Appropriate supporting documentation for a worker would, for example, be the following:
–– A letter from your employer confirming your employment at the date of the application;
–– Your three most recent pay slips or all payslips if you have worked for less than three months;
–– Original bank statements for the last three months to show the net payments of your salary, or to cover
the entire employment period if you have worked for less than three months;
–– Your employment contract.

Document Certifying Permanent Residence


EEA nationals who have resided in the UK and have remained a qualified person for a continuous period of
five years automatically acquire the right to reside permanently.

You can provide evidence to show that you are a qualified person through a combination of categories
throughout the five years, for example as both a student and as a worker. You must provide evidence to
show that you come within each category of qualified person being claimed. There is no set list of required
specified evidence to be provided but applicants are expected to provide original documentation to
support the claims being made.

Application Process
You need to complete Home Office application form EEA (PR), include the details for all family members
applying at the same time at a cost of £65 per person. The application can be made by post or online,
but only by post if you are applying with family members. If you are a student or a self-sufficient person,
limitations apply.

There is a passport return service offered by participating local councils when submitting EEA (QP) or
EEA(PR) applications. You will be able to keep your passport while your application is pending if you use
such a service. The form must be accompanied by appropriate supporting documentation to show that
the EEA national has been a qualified person for the entire five-year period.

Examples of appropriate supporting documentation would be:


–– Original letter(s) from employer(s) confirming start and end dates of employment or that employment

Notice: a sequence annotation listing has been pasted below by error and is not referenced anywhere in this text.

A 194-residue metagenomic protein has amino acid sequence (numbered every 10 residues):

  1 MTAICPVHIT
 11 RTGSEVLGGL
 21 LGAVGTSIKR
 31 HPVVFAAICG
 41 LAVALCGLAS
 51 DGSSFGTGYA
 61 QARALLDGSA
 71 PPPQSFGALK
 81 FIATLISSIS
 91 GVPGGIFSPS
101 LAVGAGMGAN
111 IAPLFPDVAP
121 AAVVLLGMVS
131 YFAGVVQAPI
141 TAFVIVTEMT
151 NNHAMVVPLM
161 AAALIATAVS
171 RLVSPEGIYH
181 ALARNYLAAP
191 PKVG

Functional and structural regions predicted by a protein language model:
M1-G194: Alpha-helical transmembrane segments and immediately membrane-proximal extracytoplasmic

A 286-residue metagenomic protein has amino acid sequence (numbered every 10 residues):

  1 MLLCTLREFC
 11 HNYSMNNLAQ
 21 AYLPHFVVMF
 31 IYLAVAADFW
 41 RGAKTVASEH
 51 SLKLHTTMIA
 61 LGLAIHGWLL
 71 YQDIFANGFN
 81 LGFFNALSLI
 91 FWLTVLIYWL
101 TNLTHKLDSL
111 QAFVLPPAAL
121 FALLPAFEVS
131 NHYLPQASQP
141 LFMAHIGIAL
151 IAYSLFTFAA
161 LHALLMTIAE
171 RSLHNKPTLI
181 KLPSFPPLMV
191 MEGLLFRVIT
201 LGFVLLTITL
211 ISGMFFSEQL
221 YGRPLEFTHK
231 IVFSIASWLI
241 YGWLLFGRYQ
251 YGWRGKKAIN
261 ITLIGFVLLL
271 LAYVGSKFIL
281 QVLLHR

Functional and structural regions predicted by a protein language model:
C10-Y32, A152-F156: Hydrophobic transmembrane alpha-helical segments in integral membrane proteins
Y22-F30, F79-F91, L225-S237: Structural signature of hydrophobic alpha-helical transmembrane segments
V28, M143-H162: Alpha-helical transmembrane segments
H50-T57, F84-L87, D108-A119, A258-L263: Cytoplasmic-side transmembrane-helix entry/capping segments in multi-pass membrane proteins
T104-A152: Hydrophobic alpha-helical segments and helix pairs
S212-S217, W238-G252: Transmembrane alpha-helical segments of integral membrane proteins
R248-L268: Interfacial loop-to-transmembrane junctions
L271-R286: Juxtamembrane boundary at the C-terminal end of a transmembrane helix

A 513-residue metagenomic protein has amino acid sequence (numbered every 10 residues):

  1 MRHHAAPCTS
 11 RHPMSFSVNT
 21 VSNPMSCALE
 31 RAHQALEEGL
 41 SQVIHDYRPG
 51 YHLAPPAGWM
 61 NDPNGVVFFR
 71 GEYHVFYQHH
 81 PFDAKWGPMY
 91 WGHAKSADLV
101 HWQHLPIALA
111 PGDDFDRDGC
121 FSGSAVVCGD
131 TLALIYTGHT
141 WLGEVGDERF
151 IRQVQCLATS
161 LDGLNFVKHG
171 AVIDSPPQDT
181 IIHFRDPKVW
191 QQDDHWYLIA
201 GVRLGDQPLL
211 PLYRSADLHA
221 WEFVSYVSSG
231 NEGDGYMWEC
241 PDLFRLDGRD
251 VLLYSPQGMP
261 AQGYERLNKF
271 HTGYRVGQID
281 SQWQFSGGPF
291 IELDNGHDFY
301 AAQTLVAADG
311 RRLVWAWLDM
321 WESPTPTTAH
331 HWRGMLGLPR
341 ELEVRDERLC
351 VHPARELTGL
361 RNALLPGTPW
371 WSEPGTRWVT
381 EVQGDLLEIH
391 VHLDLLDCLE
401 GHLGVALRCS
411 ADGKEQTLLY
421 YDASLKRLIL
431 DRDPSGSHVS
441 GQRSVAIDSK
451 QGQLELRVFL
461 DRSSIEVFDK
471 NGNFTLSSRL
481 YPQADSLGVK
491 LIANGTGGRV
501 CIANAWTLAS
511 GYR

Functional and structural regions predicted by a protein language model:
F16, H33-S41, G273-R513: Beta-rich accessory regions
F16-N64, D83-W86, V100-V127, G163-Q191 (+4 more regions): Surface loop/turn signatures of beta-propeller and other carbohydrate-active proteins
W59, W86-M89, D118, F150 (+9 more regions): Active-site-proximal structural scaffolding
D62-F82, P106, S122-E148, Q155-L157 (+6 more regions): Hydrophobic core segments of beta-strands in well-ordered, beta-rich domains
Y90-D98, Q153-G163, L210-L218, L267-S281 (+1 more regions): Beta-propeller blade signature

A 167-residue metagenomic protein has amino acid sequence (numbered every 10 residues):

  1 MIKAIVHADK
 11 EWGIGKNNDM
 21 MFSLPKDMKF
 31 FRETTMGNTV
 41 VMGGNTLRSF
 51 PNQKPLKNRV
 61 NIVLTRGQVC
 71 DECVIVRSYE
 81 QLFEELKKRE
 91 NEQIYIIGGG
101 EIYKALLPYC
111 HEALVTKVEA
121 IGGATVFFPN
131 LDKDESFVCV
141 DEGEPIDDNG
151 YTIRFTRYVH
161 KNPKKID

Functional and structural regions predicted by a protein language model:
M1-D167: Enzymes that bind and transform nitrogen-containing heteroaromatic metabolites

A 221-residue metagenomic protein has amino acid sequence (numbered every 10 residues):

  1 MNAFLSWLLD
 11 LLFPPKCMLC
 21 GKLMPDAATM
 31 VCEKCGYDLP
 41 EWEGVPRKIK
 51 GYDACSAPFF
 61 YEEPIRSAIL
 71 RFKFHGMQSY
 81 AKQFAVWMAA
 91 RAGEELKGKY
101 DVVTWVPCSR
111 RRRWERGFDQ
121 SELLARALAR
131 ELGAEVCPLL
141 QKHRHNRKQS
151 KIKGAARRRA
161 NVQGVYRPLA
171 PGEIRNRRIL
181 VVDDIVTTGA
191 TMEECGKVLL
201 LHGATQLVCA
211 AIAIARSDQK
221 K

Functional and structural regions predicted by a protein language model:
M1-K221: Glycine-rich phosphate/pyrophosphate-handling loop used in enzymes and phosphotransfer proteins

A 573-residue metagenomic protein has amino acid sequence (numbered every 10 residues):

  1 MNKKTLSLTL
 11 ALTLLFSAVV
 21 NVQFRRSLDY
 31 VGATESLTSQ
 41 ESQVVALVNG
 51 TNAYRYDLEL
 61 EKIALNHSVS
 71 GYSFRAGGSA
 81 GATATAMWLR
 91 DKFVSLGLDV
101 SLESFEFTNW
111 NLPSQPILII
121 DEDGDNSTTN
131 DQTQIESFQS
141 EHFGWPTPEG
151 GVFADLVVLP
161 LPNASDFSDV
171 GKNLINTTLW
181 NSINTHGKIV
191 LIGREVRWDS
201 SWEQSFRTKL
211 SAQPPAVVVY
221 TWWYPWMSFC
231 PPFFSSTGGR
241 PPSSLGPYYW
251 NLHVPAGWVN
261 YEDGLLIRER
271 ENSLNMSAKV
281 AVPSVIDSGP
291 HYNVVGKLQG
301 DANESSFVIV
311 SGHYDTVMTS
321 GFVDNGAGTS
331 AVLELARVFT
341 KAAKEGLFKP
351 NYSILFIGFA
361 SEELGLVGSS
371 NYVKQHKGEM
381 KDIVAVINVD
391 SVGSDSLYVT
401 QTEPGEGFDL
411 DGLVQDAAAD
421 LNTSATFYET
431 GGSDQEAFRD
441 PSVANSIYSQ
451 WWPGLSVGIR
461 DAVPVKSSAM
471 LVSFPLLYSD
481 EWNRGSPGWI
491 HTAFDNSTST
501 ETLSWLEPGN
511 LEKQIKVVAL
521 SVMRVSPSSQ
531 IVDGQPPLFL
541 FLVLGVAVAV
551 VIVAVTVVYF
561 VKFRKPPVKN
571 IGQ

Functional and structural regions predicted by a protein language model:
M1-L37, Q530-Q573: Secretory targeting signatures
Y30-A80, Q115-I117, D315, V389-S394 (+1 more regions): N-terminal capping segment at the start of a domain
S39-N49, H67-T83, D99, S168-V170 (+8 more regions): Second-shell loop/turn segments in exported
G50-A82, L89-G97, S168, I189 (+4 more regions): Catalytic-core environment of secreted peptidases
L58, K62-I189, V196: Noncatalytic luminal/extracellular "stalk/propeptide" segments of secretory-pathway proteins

is ongoing to cover the entire five-year period;
–– Contract(s) of employment for the entire five-year period;
–– Original P60s for the entire five-year period;
–– Original payslips and bank statements for the entire five-year period;
–– Original evidence of UK residence such as Council Tax bills, tenancy agreements and other utility bills;
–– A travel schedule for all trips made outside the UK for the entire five-year period

If you were a qualified person as a student or self-sufficient person you must provide evidence to show that
for the period being relied upon, you held comprehensive sickness insurance cover in the UK.

The list of documents provided above is not exhaustive and additional or alternative documentation may
be required depending on the circumstances of your case.
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Immigration insight

Can’t I just apply for British Citizenship now instead?


No. Last year the Home Office amended the citizenship application process so that EEA nationals who
wish to apply for naturalisation must first obtain confirmation that they have acquired permanent
residence. All EEA nationals who wish to naturalise must therefore apply first for a document certifying
permanent residence.

Unless you are married to a British Citizen, you will need to wait until you have held permanent residence
status for at least one year before being eligible to apply for naturalisation.

If you would like further advice or assistance with making an application for a document certifying
permanent residence or a registration certificate, please contact 0300 123 1233.

© BMA/BMJ, 2016
BMA 20161012